Deere & Co. (DE) has hired investment banker Goldman Sachs & Co. to explore the sale of Deere's wind energy business.

Deere, the world's largest manufacturer of farm machinery by sales, said Thursday it is "reviewing its strategic options" for the energy business, adding that no final decisions have been made. Industry observers estimate the business is worth about $1.5 billion, based on recent sale prices for wind-power infrastructure.

"From a strategic standpoint, it never made a whole lot of sense" to be in wind energy, said Adam Fleck, an analyst for Morningstar Inc. "Refocusing on their core equipment brand is a good move."

Deere's energy business was launched in 2005 with money from its customer and dealer financing company, John Deere Credit. Deere has invested more than $1.1 billion in wind projects, but it scaled back its investment level in 2009 in the wake of lower credit company income and falling prices for electricity.

Continued low prices for electricity prices, tighter access to credit and the anticipated reduction in government spending on wind-energy development could limit the field of potential buyers for Deere's energy business, observers said.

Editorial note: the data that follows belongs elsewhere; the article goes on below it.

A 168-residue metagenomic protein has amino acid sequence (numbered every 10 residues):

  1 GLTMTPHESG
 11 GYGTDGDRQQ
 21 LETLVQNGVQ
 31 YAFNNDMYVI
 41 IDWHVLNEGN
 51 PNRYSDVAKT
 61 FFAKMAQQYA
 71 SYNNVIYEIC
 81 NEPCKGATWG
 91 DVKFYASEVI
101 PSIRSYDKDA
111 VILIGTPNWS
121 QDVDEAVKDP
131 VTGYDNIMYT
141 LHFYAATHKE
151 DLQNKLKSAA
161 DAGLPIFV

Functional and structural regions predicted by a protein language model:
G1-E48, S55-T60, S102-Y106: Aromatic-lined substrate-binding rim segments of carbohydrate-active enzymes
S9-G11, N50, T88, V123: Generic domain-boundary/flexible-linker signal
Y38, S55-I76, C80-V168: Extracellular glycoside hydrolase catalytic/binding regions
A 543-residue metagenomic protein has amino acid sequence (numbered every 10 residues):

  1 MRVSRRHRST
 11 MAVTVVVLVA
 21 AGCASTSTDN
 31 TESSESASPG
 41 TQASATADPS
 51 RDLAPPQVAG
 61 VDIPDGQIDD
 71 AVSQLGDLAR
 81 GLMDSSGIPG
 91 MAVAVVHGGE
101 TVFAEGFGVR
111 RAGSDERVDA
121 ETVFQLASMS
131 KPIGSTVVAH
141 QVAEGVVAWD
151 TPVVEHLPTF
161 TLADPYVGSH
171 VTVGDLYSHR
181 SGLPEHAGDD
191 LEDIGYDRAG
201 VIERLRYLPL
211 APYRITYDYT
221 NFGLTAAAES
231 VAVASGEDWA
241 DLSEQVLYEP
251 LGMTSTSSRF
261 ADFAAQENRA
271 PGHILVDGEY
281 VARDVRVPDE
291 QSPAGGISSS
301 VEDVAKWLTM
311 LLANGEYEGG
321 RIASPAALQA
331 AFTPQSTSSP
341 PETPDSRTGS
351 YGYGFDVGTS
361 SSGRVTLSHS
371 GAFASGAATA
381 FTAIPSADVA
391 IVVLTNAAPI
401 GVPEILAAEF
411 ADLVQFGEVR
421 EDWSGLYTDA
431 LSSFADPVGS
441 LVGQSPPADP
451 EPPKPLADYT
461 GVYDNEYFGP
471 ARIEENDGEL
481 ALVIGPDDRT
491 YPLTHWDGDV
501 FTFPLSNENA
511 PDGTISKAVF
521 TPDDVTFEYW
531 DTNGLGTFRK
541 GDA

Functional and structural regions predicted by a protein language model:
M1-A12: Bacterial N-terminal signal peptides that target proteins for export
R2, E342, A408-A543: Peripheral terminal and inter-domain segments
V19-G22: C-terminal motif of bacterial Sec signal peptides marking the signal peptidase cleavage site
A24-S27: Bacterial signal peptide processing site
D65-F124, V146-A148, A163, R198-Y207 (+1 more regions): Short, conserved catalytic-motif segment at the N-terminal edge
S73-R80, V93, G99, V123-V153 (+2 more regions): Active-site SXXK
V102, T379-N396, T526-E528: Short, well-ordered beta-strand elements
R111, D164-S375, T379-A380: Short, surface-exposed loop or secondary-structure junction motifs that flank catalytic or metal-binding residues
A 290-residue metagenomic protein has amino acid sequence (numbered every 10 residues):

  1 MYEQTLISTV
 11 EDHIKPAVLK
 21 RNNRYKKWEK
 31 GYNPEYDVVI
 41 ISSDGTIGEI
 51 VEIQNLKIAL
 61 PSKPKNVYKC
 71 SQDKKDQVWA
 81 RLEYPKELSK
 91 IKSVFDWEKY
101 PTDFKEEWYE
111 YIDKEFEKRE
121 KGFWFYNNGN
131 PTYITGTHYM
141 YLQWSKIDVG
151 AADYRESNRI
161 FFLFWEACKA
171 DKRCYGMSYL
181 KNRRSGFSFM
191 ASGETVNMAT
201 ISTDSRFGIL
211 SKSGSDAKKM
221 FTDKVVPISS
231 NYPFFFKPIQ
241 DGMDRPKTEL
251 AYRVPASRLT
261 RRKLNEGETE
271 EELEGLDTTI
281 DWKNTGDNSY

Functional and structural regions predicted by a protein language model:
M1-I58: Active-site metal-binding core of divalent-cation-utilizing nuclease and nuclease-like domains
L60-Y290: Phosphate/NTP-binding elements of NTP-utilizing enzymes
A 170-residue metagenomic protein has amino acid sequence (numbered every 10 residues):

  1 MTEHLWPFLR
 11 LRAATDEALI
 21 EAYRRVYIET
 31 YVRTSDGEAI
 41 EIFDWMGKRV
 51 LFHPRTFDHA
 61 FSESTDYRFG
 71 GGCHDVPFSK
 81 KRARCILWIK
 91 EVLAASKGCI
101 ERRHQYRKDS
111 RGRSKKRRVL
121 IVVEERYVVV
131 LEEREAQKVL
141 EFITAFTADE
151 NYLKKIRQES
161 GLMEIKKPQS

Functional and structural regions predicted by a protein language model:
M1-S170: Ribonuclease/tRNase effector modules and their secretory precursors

The Moline, Ill., company spent $1 million on wind energy in 2009, but signaled late last year that it expects to increase its investment level to about $200 million in 2010.

Deere has provided financing for 34 wind-energy projects in seven states with a total capacity of 706 megawatts. The company also said there are "numerous" projects still under development.

The American Wind Energy Association, the national trade group for the wind energy industry, identified Deere as the 10th-largest U.S. wind energy company at the end of 2008. Rankings for 2009 have not yet been released.